The American Heart Association continues to support and advocate for pulse oximetry screening for all Virginia’s newborns to improve identification of congenital cardiovascular defects. We ask that VAC citation: 12VAC5-71, Regulations Governing Virginia Newborn Screening Services, be retained in its current form as a matter of public health. Congenital cardiovascular defects, also known as congenital heart defects (CHD) take a significant financial and emotional toll on families in the state of Virginia and across the country. Pulse oximetry screening can help identify newborns at risk for heart defects and potentially save their lives.
Pulse oximetry screening is a non-invasive, inexpensive test conducted on newborns before they leave the hospital, in conjunction with current CHD screening methods. It greatly improves the effectiveness and likelihood of detecting critical or possibly life-threatening heart defects that might otherwise go undetected. In fact, new research suggests wider use of pulse oximetry screening could help identify more than 90 percent of heart defects. CHD are a real problem, and pulse oximetry screening is needed. They are the most common birth defects in the U.S. and the leading killer of infants with birth defects.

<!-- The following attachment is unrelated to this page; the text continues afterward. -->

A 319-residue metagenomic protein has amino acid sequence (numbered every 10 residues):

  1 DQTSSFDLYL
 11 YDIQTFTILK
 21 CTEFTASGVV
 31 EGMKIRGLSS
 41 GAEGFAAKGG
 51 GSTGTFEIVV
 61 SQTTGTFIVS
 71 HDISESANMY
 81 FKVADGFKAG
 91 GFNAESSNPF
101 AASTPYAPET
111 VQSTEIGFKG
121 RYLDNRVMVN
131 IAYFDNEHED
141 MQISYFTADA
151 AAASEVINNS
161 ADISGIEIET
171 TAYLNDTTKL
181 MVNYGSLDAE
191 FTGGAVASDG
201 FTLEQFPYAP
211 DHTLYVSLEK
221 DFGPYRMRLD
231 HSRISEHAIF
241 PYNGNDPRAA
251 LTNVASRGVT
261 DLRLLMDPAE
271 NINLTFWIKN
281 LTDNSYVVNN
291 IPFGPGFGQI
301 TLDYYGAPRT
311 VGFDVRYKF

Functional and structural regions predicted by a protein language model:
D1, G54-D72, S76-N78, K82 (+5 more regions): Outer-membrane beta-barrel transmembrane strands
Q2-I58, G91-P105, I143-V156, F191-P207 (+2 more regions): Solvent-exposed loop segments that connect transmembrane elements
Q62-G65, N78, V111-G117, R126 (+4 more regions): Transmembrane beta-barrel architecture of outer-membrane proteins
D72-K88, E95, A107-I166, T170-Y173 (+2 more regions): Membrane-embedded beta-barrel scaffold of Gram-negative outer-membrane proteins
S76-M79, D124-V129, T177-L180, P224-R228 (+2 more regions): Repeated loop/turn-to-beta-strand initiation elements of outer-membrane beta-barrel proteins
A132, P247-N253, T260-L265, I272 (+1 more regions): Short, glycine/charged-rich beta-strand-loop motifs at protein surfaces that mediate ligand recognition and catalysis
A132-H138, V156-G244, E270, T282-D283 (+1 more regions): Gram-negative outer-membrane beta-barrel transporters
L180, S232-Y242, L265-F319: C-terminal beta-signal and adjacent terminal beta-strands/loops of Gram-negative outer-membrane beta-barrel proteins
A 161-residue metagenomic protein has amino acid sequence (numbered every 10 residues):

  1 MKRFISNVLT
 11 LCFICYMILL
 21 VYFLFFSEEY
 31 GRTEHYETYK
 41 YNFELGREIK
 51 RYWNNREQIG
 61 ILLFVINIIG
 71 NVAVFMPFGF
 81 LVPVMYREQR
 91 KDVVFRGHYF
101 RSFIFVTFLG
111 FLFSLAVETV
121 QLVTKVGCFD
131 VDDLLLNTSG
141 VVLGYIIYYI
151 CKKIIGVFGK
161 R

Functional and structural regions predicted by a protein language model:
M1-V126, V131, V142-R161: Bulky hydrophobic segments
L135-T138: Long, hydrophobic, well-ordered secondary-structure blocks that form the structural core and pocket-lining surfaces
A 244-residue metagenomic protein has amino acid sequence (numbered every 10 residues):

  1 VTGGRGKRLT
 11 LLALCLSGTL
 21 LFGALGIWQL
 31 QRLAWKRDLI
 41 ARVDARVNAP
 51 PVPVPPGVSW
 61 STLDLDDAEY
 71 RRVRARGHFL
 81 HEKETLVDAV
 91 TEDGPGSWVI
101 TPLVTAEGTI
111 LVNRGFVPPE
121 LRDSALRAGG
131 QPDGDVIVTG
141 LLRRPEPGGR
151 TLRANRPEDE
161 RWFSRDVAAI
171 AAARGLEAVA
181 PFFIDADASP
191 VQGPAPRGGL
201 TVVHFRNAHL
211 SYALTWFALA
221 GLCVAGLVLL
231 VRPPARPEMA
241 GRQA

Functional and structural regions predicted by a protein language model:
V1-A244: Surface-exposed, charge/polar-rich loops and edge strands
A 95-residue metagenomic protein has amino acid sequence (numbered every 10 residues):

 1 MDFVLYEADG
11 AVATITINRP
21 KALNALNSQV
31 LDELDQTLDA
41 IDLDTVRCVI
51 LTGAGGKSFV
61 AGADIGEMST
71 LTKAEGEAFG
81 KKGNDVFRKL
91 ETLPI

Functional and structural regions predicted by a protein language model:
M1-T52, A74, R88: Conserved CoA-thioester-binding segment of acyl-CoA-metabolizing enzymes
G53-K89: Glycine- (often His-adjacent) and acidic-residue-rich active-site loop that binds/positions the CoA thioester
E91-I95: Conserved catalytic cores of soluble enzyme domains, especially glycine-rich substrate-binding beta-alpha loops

Congenital heart disease affects approximately eight of every 1,000 live births, ad one quarter of these children will require surgery or catheter intervention in the first year of life. Since the 2011 recommendation by U.S. Secretary of Health and Human Services to add CCHD screening to the “Recommended Uniform Screening Panel” for newborns before they are released from a hospital or birthing facility, over 45 states and the District of Columbia have passed laws requiring newborns to have pulse ox screenings prior to being discharged from the hospital. Virginia should remain a leader and retain these regulations.